Tolkien heirs sue moviemakers over merchandizing

Associated Press
FILE - In this Jan. 30, 2007 file photo, a visitor looks at original studies of "Gollum" at the exhibition "The Lord of the Rings" at the Movie Park of Potsdam-Babelsberg, Germany, during a press preview tour. The heirs of late author J.R.R. Tolkien are suing the producers of “The Lord of the Rings” and “The Hobbit” movie trilogies over alleged exploitative merchandizing. The lawsuit, filed Monday, Nov. 19, 2012 in U.S. District Court in Los Angeles, comes a week before the premiere of the “The Hobbit: An Unexpected Journey” in Wellington. The opening film in the trilogy hits theaters worldwide next month. (AP Photo/Sven Kaestner, File)
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FILE - In this Jan. 30, 2007 file photo, a visitor looks at original studies of "Gollum" at the exhibition "The Lord of the Rings" at the Movie Park of Potsdam-Babelsberg, Germany, during a press preview tour. The heirs of late author J.R.R. Tolkien are suing the producers of “The Lord of the Rings” and “The Hobbit” movie trilogies over alleged exploitative merchandizing. The lawsuit, filed Monday, Nov. 19, 2012 in U.S. District Court in Los Angeles, comes a week before the premiere of the “The Hobbit: An Unexpected Journey” in Wellington. The opening film in the trilogy hits theaters worldwide next month. (AP Photo/Sven Kaestner, File)

WELLINGTON, New Zealand (AP) — The heirs of late author J.R.R. Tolkien are suing the producers of "The Lord of the Rings" and "The Hobbit" movie trilogies over alleged exploitative merchandizing.

The lawsuit, filed Monday in U.S. District Court in Los Angeles, comes a week before the premiere of the "The Hobbit: An Unexpected Journey" in Wellington. The first film in the trilogy hits theaters worldwide next month.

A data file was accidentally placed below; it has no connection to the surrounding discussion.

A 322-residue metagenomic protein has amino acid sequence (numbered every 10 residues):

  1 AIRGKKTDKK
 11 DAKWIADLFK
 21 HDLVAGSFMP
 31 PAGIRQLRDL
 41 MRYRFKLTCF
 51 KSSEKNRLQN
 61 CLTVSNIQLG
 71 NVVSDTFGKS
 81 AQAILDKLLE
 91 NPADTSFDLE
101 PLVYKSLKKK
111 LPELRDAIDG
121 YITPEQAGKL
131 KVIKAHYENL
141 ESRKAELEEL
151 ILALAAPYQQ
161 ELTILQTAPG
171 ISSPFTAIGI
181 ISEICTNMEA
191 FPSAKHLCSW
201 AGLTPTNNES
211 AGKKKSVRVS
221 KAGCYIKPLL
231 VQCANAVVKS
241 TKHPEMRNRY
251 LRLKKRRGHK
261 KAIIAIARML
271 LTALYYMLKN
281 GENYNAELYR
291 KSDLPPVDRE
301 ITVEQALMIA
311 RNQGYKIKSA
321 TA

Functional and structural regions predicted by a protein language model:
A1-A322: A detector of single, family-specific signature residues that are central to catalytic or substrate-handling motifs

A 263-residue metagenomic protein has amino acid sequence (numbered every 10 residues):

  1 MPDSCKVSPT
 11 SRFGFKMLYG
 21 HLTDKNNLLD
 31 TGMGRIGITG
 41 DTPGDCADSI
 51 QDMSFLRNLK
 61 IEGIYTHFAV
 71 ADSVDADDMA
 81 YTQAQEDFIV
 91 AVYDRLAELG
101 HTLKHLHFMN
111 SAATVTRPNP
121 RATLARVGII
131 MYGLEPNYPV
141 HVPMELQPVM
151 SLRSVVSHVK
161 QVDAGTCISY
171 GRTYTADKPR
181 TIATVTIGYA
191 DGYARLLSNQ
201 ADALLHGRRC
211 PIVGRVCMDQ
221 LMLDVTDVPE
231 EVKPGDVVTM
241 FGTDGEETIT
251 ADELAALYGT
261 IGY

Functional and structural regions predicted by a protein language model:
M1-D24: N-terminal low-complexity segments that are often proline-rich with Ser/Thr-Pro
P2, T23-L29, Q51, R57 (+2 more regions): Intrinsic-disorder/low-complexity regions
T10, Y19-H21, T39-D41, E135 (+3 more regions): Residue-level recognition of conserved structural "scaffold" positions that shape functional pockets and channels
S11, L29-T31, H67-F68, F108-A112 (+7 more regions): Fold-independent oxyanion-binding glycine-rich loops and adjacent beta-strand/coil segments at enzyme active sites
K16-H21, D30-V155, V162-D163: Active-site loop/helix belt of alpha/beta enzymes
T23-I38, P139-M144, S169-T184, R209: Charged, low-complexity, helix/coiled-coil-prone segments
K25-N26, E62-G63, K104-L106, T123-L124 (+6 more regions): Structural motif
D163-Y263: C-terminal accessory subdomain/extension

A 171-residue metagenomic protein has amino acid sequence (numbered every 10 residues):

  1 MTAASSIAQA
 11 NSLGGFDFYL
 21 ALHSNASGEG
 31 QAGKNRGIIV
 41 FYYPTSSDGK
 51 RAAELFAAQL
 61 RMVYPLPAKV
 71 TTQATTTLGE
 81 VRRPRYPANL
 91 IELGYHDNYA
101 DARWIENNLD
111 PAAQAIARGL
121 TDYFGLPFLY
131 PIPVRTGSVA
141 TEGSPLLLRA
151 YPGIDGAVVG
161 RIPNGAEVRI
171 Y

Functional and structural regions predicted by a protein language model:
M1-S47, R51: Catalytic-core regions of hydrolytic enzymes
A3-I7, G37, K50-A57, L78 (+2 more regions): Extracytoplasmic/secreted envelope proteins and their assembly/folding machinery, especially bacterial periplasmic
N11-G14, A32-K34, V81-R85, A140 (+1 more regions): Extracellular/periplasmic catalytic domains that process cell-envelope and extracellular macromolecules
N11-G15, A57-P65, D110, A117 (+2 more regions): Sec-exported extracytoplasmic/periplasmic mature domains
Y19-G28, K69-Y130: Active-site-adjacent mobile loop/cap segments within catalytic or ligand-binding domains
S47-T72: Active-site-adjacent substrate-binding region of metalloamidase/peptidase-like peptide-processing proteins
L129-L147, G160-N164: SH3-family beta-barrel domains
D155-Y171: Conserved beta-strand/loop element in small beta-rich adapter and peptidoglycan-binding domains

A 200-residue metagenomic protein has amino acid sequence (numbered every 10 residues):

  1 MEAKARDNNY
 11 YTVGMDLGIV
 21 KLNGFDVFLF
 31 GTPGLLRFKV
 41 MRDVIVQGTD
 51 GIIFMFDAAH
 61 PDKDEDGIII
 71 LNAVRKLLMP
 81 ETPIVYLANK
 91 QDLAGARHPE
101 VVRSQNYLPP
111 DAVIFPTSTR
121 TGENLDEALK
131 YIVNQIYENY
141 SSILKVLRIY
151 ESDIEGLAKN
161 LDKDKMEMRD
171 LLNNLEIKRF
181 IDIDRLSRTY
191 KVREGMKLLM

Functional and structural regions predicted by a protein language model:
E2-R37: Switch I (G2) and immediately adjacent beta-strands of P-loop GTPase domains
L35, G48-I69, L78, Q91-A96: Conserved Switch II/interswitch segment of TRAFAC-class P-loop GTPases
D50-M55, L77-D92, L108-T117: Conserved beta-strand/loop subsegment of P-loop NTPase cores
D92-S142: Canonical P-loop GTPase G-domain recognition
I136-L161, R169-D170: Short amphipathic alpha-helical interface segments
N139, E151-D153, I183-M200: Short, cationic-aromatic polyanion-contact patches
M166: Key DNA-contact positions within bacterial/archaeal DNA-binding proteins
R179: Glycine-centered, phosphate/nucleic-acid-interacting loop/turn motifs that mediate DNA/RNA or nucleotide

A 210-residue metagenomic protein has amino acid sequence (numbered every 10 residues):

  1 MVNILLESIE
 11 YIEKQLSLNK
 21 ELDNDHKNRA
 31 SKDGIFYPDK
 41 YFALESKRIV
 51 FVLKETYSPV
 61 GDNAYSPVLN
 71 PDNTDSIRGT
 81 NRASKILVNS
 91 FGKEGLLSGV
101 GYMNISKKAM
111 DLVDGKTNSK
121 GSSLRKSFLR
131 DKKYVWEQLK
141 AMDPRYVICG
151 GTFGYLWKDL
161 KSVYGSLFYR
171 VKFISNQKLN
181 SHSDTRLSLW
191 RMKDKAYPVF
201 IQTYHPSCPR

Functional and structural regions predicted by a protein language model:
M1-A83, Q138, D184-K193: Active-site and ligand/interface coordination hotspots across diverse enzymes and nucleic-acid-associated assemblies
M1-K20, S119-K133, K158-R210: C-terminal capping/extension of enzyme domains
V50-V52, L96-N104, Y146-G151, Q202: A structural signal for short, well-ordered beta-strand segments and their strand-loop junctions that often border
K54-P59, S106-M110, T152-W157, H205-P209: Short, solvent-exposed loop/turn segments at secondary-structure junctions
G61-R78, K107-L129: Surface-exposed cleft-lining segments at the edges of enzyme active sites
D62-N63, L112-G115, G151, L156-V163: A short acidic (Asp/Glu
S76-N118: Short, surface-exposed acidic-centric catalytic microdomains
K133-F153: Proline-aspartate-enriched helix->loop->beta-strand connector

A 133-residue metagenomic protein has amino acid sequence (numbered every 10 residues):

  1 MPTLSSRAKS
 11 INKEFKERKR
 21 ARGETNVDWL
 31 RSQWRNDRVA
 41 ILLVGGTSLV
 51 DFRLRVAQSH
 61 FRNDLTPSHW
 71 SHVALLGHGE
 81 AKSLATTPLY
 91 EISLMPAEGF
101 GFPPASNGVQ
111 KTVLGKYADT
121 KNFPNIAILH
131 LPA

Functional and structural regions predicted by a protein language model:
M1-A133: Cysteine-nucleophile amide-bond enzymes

The estate of Tolkien is upset at what it calls "morally questionable" digital marketing including an online slot machine, according to a copy of the lawsuit obtained by The Hollywood Reporter. The Tolkien estate is seeking $80 million from Warner Bros., its New Line subsidiary and rights holder Saul Zaentz Co.

Warner Bros. declined to comment on the claims.

Tolkien's family contends a merchandizing agreement extends only to tangible products such as figurines and clothing and not to electronic rights.

"Not only does the production of gambling games patently exceed the scope of defendants' rights, but this infringing conduct has outraged Tolkien's devoted fan base, causing irreparable harm to Tolkien's legacy and reputation and the valuable goodwill generated by his works," the family claims in the lawsuit.

The family says lengthy discussions with the producers over the disagreement proved fruitless and that it fears the scope of online merchandizing will only increase with the release of the 'Hobbit' movies.

Tolkien's heirs settled a lawsuit over the "Lord of the Rings" movies for an undisclosed amount in 2009, allowing production to proceed on "The Hobbit."

That lawsuit against New Line Cinema claimed Tolkien's trust received only an upfront payment of $62,500 for the three movies before production began but was due 7.5 percent of the gross receipts. The "Rings" films earned an estimated $6 billion from movie tickets, DVDs and merchandise.

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Warner Bros. is a unit of Time Warner Inc.

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